In a sometimes testy interview with Gamesindustry.biz, Microsoft official Peter Moore dismissed the PlayStation 3 price cut as virtually non-existent, tried to rationalize the console’s weak performance in Japan and sharply defended his company’s unwillingness to break down user figures for its online service.
When asked about his thoughts on Sony’s $100 price drop for the PS3, Moore responded, “Interestingly, I didn’t see a price cut, and I must have been reading the wrong thing. It’s still 499 and 599.”
He added that he viewed the move as more of a value proposition and continued, “When I hear the words ‘price cut’ I expect to see a price cut. They’ve added greater value in the form primarily of storage at the same price points.”
Sony dropped the existing 60GB unit down to about $500 while introducing an 80GB unit at the old $600 pricepoint. The move has been criticized by some who see the storage difference as minimal and an insufficient differentiation.
When the interview asked why Microsoft will not break down user statistics for its Xbox Live service, implying that it was an attempt to inflate numbers Moore said that was mere conspiracy theory.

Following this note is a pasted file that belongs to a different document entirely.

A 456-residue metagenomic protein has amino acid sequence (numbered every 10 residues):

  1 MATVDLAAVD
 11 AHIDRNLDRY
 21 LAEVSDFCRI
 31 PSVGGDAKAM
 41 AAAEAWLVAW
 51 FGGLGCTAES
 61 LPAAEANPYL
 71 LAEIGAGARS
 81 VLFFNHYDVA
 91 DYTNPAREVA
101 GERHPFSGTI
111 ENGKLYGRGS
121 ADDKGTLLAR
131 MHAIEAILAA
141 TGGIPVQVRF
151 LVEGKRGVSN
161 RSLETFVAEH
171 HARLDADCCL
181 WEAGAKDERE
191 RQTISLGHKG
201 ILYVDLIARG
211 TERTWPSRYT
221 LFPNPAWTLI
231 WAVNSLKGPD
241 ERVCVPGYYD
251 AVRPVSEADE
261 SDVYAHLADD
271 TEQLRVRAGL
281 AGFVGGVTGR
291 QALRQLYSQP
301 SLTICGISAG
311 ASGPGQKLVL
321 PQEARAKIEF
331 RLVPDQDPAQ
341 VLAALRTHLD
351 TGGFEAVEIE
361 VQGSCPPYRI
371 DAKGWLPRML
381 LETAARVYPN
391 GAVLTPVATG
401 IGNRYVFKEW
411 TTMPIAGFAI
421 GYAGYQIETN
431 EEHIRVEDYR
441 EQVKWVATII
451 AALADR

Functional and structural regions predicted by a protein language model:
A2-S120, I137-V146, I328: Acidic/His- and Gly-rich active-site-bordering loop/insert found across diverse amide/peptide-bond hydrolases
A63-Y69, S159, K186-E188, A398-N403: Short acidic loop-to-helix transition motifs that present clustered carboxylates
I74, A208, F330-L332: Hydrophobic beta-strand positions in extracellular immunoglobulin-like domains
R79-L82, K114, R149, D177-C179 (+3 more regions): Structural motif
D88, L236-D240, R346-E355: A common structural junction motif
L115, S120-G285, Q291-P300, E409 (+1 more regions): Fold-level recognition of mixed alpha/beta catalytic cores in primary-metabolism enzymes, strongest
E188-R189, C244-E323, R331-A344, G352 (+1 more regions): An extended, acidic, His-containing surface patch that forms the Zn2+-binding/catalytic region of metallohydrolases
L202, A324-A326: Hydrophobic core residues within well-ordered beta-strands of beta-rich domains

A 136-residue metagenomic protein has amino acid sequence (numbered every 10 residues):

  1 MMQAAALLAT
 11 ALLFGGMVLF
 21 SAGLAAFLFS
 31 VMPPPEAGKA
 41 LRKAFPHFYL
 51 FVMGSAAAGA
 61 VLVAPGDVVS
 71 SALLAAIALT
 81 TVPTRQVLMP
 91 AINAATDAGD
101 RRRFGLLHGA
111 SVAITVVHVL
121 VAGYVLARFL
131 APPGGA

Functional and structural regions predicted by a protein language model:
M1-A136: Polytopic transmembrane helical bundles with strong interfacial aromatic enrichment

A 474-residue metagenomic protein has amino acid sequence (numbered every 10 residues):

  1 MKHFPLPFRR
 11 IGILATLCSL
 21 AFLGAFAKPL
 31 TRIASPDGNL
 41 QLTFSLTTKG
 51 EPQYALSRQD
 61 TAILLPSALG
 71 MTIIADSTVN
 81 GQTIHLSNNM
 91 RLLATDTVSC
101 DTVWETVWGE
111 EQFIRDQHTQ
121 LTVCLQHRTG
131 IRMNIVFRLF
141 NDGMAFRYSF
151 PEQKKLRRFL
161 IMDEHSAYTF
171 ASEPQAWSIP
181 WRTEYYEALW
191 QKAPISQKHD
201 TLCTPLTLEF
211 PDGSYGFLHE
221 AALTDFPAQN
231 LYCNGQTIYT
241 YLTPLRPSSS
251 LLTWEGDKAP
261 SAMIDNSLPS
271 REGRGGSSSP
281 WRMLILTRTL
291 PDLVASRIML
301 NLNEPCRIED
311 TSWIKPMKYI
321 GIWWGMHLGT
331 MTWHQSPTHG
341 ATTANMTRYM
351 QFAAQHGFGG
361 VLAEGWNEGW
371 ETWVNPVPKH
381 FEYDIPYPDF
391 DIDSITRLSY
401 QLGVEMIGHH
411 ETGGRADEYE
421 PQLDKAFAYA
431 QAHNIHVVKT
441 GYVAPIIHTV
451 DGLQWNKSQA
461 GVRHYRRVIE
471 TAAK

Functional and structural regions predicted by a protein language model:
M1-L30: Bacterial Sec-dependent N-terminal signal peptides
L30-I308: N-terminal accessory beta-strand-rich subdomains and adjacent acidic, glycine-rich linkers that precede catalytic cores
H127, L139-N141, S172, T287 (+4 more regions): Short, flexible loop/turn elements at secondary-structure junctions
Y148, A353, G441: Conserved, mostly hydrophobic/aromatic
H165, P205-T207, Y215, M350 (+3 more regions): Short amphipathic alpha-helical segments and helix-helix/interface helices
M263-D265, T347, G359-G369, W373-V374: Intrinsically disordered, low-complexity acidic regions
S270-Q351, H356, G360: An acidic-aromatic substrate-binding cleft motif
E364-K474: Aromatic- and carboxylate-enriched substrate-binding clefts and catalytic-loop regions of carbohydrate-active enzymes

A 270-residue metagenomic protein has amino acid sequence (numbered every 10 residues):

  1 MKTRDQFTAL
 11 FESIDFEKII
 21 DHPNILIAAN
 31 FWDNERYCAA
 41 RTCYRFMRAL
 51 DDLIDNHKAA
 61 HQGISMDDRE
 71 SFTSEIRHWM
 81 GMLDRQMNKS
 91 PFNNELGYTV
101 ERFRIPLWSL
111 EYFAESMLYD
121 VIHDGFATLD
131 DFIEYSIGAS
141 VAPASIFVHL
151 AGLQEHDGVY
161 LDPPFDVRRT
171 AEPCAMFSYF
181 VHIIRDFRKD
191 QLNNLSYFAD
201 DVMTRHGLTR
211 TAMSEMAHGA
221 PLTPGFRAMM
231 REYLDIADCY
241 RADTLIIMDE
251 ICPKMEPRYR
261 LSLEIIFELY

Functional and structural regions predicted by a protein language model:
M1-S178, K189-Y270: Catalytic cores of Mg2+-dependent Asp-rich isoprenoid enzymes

“You’ve got a conspiracy theory there. No – the majority are Gold, and we have some very clear competitive reasons why we don’t start breaking down revenues much crisper than that…
We’re not lying to you, if that’s the insinuation – that somehow we’re actually lying about the numbers…”
In response to the interviewer’s comment that Microsoft’s 360 sales lagged behind competitors in Japan, Moore initially said, “Simply measuring hardware sales in Japan people only see a very small part of the very complicated relationship I deal with…”
When further pressed over what was behind the poor sales number, he relented, “You’re probably right – we’ve done it either wrong, or haven’t executed well, or somehow Sakaguchi was the wrong guy, or marketing has been flawed. But we’re just going to keep going at it.”
Interestingly, in a final comment, Moore said the longstanding success of the PS2 boosted his confidence in the 360’s own longevity, vowing that the console will be backed by a great library.